Tango has moved from dance halls to therapy rooms for diseases such as Alzheimer’s or Parkinson’s in recent years, while scientific studies have shown that “two by four” benefits health, according to several Argentine experts.
Beyond the feeling of well-being caused by dancing the tango -according to those who frequent the milongas-, it is shown that it improves aerobic capacity and coordination so that it can be beneficial as a therapeutic complement in some ailments.
The last ones to use the traditional River Plate dance are Parkinson’s patients since according to a study carried out by the University of Washington (United States), dancing tango frequently improves the balance more than another type of physical activity.
The medical school of the University of Washington conducted an experiment with 19 patients with Parkinson’s disease that were divided into two groups: one performed movement exercises with chairs, and the other users that time to dance the tango. It was discovered that, while both improved, the seconds increased their balance more.
The Argentine doctor Roberto Pedro, one of the pioneers in the research on therapeutic applications of tango, explains that the ‘two by four’ requires paying particular attention to coordination, so it is “very feasible” to benefit the sick of Parkinson.
Pedro, director of the Life Center of the Argentine Favaloro Foundation, led in 1999 the first study on tango and health with sedentary people and with heart diseases, in which it was concluded that dancing a half hour a day has a direct impact on the increase of capacity aerobic.
As he explains, this is a characteristic that other physical activities such as walking also have, but the coordination component demanded by tango increases its benefits, especially in sedentary people.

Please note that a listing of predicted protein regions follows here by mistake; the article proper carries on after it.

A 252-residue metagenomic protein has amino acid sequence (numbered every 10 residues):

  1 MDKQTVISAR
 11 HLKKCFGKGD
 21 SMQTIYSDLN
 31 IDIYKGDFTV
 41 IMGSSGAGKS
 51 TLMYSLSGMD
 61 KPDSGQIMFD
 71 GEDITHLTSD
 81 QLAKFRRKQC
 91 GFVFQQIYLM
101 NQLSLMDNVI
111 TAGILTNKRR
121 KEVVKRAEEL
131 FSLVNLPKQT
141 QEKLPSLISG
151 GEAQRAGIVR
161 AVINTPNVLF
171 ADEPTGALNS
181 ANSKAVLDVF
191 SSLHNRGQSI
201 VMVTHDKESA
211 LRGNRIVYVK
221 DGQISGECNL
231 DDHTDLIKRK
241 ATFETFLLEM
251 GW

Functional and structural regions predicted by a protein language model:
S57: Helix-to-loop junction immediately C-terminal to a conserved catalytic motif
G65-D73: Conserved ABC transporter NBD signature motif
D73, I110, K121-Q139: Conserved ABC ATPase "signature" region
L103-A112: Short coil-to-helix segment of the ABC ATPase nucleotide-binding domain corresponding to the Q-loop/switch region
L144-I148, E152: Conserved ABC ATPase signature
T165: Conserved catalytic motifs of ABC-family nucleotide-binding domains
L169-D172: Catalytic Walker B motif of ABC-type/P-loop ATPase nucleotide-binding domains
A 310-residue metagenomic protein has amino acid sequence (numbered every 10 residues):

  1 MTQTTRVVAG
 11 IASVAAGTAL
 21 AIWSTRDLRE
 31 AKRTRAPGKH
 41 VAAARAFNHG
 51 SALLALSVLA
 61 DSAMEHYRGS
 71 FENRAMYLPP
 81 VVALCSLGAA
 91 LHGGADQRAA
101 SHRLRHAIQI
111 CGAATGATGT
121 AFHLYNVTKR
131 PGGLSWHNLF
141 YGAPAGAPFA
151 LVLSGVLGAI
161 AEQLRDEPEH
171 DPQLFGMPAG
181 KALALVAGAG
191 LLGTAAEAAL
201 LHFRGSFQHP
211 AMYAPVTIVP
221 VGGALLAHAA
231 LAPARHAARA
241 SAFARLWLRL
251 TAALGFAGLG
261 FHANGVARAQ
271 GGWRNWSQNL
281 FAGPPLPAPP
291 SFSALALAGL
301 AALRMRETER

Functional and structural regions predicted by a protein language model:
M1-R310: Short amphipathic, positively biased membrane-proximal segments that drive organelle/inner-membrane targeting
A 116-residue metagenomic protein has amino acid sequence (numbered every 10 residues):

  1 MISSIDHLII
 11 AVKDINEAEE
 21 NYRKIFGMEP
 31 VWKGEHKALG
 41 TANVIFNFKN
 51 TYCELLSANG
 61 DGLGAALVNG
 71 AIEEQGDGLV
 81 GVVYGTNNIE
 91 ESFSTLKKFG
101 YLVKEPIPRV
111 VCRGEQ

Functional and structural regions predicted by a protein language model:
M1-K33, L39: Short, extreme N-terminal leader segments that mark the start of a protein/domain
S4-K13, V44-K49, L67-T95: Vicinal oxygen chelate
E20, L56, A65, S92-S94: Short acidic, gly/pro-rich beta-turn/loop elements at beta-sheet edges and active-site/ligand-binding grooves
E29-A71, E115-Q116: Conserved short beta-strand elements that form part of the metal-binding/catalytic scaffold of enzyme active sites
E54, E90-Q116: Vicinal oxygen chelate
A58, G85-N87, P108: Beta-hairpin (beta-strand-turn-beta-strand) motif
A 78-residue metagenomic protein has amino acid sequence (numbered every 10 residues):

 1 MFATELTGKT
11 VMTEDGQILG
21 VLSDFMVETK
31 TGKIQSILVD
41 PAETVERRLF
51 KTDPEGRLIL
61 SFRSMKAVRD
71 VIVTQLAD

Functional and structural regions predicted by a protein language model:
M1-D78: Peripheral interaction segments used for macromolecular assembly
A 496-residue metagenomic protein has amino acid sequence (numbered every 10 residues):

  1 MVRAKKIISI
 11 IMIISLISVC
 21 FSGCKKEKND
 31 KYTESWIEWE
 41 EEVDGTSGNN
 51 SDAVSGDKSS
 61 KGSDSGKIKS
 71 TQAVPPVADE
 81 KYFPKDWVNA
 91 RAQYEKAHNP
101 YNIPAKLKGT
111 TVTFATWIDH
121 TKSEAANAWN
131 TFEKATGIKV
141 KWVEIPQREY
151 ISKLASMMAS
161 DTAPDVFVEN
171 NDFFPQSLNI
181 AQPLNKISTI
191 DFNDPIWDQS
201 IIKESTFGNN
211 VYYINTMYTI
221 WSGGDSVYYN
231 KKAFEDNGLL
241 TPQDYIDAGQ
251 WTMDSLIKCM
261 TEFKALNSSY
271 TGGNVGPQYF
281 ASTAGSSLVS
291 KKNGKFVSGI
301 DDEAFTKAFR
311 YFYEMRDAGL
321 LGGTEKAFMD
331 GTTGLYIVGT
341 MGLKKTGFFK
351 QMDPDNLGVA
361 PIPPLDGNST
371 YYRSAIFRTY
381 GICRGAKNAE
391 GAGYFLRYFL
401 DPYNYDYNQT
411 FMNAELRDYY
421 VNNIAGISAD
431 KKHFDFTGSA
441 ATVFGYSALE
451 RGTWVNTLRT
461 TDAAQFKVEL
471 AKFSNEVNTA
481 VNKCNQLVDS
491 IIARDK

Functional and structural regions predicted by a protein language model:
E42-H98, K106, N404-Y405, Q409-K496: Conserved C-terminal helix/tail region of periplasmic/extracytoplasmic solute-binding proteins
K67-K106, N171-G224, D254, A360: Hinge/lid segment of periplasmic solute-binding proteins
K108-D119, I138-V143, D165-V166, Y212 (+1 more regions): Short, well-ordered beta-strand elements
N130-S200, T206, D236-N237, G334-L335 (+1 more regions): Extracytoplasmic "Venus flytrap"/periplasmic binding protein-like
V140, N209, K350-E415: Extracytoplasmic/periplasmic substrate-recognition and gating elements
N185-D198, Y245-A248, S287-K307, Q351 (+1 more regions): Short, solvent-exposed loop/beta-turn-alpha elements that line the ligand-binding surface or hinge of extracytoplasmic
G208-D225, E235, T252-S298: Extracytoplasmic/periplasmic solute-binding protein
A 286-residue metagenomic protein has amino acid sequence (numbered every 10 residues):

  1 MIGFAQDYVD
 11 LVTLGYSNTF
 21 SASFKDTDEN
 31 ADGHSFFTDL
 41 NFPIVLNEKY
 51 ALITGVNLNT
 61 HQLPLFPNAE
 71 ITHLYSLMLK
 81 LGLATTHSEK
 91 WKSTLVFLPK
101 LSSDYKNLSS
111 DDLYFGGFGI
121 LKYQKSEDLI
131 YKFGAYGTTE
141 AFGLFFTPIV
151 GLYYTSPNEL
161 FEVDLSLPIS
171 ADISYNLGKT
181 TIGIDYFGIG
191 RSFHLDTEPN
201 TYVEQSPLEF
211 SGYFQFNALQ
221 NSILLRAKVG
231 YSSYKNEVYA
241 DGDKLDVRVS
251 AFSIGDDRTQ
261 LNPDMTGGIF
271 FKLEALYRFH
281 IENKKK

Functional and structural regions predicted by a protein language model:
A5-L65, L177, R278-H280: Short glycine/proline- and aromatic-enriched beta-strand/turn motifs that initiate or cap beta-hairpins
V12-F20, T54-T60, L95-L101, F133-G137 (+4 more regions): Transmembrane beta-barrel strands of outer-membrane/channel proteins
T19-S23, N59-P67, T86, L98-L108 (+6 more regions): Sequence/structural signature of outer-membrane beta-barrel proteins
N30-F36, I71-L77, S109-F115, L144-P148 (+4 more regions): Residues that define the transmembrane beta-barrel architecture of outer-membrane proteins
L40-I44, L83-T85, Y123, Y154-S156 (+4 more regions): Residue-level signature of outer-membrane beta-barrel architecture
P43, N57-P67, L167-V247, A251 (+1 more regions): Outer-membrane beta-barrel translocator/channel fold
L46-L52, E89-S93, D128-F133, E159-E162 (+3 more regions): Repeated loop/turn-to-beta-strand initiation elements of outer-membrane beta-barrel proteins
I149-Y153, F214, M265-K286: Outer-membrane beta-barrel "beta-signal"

Pedro said that tango “is not better than any other physical activity,” but that other exercises that do not enhance coordination and other less traditional dances.
“If you dance ‘techno’ or disco music, you can make any movement, but in tango, you have to be thinking about the step you have to take,” he said.
The key is the improvement of aerobic capacity, which according to the doctor can even affect the increase in sexual activity and therefore the quality of life, especially in heart patients.
Dancing tango can also favor Alzheimer’s patients, who in fact already participate in ‘tango therapy’ in several centers of the country, precisely because it is a coordination activity and because it forces the patient to exercise their memory to remember the steps.
Also Psychological Benefits
But tango not only heals the body, but it is also good for the mind. The psychiatrist Federico Trossero, author of the book ‘Tangoterapia,’ compliments with tango workshops the treatment of illnesses ranging from depression to social phobias and even schizophrenia.
Observing the way to dance, to embrace the other and the attitude towards the couple, the professionals obtain data that help them to interpret the psyche of their patients better, he assured.
Trossero points out that “tango in itself is therapeutic” and recalls that he began to investigate its clinical application when his acquaintances who danced it said that they felt much better after going to the milonga, where even persistent headaches disappeared.
“It’s amazing, you can see how people enter the sessions with one face and leave with another,” said the doctor. The application of tango in treatments is booming precisely after the publication of the work of the Favaloro Foundation, which has interested professionals from Canada, Japan, Russia or Finland.
Given these studies, tango has become one of the latest additions to therapeutic supplements and has even convened the first International Congress of Tango therapy, which will be held next July in the Argentine city of Rosario.